The state’s economy will continue its sluggish recovery through 2012, and despite some improvement in the job market, hiring is likely to remain tight, UNC Charlotte economist John Connaughton forecasts.
The Charlotte Observer reports Connaughton expects North Carolina’s economy to grow just 1.7 percent this year over the 2010 level, which is lower than his predictions earlier this year. “That’s slower than the 2.6 percent growth rate in 2010.” he said. The economist made his observations in his quarterly Babson/Capital UNC Charlotte economic forecast.
The economic weakening in North Carolina and across the country this year is due in part to the still-struggling construction sector and hesitant consumer spending, Connaughton said. “The most likely outcome is that the continued sluggishness in both the U.S. and North Carolina economies will last for several years,” he said. “It will take some time for a rebound in the residential construction industry and at least that long for U.S. households to reach their desired level of debt.”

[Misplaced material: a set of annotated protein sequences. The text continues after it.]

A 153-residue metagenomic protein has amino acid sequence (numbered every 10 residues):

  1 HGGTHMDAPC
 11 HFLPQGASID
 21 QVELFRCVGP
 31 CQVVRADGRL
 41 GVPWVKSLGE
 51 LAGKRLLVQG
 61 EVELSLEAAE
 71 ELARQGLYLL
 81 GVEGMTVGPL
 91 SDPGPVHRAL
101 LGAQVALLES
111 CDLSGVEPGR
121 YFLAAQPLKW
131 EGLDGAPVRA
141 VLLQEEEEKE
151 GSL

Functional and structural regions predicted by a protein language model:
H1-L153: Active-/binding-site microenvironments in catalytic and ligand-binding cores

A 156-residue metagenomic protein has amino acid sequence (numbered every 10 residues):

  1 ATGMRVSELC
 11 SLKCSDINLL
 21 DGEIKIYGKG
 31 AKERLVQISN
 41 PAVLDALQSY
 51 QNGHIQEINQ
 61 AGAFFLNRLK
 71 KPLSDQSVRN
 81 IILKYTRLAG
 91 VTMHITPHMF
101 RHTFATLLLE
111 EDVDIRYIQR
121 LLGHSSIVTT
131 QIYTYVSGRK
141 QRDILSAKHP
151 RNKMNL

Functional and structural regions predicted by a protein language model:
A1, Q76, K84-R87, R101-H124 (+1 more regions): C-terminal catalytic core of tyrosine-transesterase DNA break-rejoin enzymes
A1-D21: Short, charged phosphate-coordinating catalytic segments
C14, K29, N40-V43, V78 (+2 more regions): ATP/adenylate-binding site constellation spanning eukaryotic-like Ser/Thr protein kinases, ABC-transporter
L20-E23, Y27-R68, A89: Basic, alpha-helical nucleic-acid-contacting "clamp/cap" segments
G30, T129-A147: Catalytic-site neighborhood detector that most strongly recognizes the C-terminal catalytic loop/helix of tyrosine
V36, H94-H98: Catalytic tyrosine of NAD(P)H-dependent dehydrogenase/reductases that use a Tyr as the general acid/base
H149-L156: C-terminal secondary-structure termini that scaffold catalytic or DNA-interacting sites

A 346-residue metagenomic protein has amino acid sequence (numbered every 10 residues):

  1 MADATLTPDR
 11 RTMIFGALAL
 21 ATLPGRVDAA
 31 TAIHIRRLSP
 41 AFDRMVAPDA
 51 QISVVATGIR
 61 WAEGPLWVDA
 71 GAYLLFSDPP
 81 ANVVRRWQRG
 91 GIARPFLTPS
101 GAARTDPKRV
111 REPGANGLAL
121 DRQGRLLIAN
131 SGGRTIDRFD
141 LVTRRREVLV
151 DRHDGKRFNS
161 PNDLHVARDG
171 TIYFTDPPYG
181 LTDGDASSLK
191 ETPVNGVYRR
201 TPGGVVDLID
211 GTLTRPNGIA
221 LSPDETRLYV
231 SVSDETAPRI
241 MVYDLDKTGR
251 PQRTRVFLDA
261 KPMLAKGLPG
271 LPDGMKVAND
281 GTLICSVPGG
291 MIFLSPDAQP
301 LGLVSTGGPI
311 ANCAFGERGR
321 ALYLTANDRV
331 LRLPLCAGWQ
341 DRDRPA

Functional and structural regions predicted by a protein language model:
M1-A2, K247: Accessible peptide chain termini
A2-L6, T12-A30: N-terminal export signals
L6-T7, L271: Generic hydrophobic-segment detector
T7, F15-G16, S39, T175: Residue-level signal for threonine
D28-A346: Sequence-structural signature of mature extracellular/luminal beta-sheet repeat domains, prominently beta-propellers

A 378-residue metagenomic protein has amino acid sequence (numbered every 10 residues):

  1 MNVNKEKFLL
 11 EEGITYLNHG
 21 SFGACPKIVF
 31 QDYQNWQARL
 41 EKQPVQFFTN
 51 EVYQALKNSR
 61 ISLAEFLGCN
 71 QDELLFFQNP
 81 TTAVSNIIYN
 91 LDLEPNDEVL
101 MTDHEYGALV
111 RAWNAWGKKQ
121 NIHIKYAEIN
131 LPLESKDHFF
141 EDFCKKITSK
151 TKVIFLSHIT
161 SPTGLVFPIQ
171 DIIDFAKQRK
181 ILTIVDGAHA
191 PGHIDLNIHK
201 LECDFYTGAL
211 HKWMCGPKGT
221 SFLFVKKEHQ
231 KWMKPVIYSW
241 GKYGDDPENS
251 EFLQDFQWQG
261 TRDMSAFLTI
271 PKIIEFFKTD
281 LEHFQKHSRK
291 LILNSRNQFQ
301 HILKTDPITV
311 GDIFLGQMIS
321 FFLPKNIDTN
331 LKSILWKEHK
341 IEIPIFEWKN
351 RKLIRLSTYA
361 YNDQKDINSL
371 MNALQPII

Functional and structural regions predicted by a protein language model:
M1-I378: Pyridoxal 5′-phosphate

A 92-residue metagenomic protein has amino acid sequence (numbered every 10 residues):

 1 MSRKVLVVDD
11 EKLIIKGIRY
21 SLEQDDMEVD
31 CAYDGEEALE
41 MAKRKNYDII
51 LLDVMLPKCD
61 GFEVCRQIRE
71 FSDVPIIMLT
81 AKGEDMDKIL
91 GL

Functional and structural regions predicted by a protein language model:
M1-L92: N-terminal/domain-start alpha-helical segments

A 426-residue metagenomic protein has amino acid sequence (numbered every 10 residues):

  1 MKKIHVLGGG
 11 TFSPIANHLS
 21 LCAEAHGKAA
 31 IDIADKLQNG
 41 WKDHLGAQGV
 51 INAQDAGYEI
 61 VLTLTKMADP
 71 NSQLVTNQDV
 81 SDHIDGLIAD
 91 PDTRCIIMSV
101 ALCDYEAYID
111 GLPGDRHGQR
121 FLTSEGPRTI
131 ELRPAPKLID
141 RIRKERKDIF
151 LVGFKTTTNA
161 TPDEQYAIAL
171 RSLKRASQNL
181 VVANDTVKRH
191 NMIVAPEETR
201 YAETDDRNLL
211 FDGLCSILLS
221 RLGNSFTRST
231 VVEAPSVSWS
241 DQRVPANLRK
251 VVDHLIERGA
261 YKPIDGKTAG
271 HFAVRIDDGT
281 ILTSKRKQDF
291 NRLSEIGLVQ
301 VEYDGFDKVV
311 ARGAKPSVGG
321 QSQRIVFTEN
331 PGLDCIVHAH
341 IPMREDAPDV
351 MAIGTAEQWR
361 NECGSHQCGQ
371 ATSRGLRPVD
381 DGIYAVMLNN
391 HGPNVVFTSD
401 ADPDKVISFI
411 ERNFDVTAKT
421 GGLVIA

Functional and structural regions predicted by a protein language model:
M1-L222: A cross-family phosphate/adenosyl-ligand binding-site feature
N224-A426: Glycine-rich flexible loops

Connaughton expects companies in the state to gain 23,600 net jobs this year. That’s better than the 5,600 net jobs North Carolina companies added in 2010, but it does little to make up for the more than 320,000 jobs lost in 2008 and 2009. The state unemployment rate – 10.1 percent in July, the latest government data show – will probably end this year around 10.3 percent, Connaughton said. The Charlotte region’s unemployment rate is above the state average, 11.2 percent in July.
Eight of the state’s 11 economic sectors are forecast to experience output increases in 2011, with the strongest growth coming from finance, insurance and real estate – which took a hit in the Charlotte area and beyond during the recession – wholesale trade and nondurable goods manufacturing. Construction and mining are among the fields expected to experience declines this year, Connaughton said. Five of the state’s 10 nonagricultural sectors are expected to add jobs this year. Wholesale trade will probably post the biggest gain, 5 percent, followed by retail trade, services and finance, insurance and real estate, Connaughton said.
The outlook for next year isn’t much better: Connaughton expects the economy to grow 1.9 percent in 2012. He expects nine sectors to experience output increases, with big gains coming from retail trade, wholesale trade and services. Construction, which was pummeled during the recession, is expected to grow next year. Connaughton predicts that North Carolina companies will add 28,600 net jobs. The unemployment rate will probably remain inflated through 2012, ending the year at 10.3 percent, he said. Read more.